In the Spring of 1980, this Court tried three bellwether cases seriatim to the same jury. Contrary to the Court's expectations, each trial consumed three full weeks, as defendants vigorously contested the plaintiffs' claim that the damages they had incurred were proximately caused by the accident. The jury awarded $500,000 to one plaintiff and $1,000,000 to another. After a settlement of one issue in the third case outside the presence of the jury, the jury returned a verdict for defendant that the Court later set aside; on retrial another jury returned a verdict of $400,000 for that plaintiff. After these verdicts, however, the parties continued to be unable either to settle or to agree upon streamlining trial of the remaining cases, and it became apparent that trying them would require the services of several judges over a period of several years. Accordingly, this Court conducted hearings about the plaintiffs' entitlement to funds for medical help before their cases could be reached for trial. Following these hearings, trial counsel for the parties negotiated a settlement to establish a trust to provide for the immediate needs of the children. These efforts to provide interim payments were ultimately frustrated in 1980 and 1981 at the policy level of the Department of Justice, where the tentative settlement agreement suffered long delays and ultimate rejection.

 The Court, assisted by counsel, developed a comprehensive pretrial order providing a form of collateral estoppel built upon the experience of the bellwether trials, attempted to complete pretrial of the domestic cases, and arranged for their distribution by the Calendar Committee among all the judges of this Court for trial on an expedited basis in accordance with the comprehensive pretrial order. Plaintiffs pressed for trial of the reassigned cases without awaiting the results of appeals from the bellwether judgments in the hope that this would enable the guardian ad litem to obtain funds sufficient to continue the litigation despite the heavy cost of the attrition defense mounted by Lockheed and the United States.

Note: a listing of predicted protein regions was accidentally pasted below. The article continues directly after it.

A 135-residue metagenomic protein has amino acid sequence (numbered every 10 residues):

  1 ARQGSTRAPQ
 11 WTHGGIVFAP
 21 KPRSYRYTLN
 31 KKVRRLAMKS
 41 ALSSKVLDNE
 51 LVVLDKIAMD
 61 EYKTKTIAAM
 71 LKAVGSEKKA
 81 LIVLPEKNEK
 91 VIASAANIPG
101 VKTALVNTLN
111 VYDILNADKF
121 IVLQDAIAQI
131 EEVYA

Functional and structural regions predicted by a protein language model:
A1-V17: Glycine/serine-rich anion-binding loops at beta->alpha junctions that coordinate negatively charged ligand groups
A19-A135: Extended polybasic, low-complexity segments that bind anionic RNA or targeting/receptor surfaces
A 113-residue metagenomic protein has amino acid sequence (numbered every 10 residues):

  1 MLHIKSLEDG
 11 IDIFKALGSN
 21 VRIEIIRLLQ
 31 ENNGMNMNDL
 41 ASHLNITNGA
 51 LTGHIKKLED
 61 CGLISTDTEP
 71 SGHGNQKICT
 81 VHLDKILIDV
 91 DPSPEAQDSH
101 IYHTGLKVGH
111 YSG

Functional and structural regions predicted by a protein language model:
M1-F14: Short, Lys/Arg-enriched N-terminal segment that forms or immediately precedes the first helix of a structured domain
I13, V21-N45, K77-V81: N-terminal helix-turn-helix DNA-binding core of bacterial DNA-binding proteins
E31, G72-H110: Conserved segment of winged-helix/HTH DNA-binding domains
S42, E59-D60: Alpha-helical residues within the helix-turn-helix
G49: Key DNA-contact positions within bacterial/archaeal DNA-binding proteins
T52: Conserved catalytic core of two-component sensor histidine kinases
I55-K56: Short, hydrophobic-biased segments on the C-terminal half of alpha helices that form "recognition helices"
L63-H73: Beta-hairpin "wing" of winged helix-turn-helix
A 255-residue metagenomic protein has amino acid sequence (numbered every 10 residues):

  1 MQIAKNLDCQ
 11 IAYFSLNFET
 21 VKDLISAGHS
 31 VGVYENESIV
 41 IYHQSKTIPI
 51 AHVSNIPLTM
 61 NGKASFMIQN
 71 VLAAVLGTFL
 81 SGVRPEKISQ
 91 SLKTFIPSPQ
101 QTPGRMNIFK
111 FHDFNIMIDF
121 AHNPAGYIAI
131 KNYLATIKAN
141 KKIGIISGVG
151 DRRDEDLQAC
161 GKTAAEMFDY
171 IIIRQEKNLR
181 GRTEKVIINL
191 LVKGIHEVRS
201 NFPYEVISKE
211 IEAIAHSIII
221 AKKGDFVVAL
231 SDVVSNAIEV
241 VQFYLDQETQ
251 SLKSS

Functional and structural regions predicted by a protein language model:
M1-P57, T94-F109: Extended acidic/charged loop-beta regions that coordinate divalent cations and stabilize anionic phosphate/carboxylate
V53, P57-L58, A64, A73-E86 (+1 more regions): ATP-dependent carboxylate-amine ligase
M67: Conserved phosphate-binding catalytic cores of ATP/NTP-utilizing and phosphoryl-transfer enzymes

In May 1981, the Court of Appeals set aside the verdicts in the bellwether cases and disapproved of collateral estoppel as a means of streamlining the remaining trials. Schneider v. Lockheed Aircraft Corporation, 212 U.S. App. D.C. 87, 658 F.2d 835 (D.C. Cir. 1981), cert. denied, 455 U.S. 994, 71 L. Ed. 2d 855, 102 S. Ct. 1622 (1982). Recognizing that this action would "in practical terms, require the retrial of several cases," the Court of Appeals expressed "our hope that the setting forth of our views . . . will speed these cases to swift and proper resolution." Id. at 837.

 Responding to that expression, the District Court en banc scheduled one of the remaining cases of United States resident plaintiffs (the "American cases") for trial each month beginning January 1, 1982, with the general understanding that an assigned judge would try a case each month. As a result, the parties settled several cases on the eve of their scheduled trials, and the proceeds of these settlements were distributed to the individual plaintiffs, to counsel for fees and expenses, and to a set-aside for the guardian ad litem.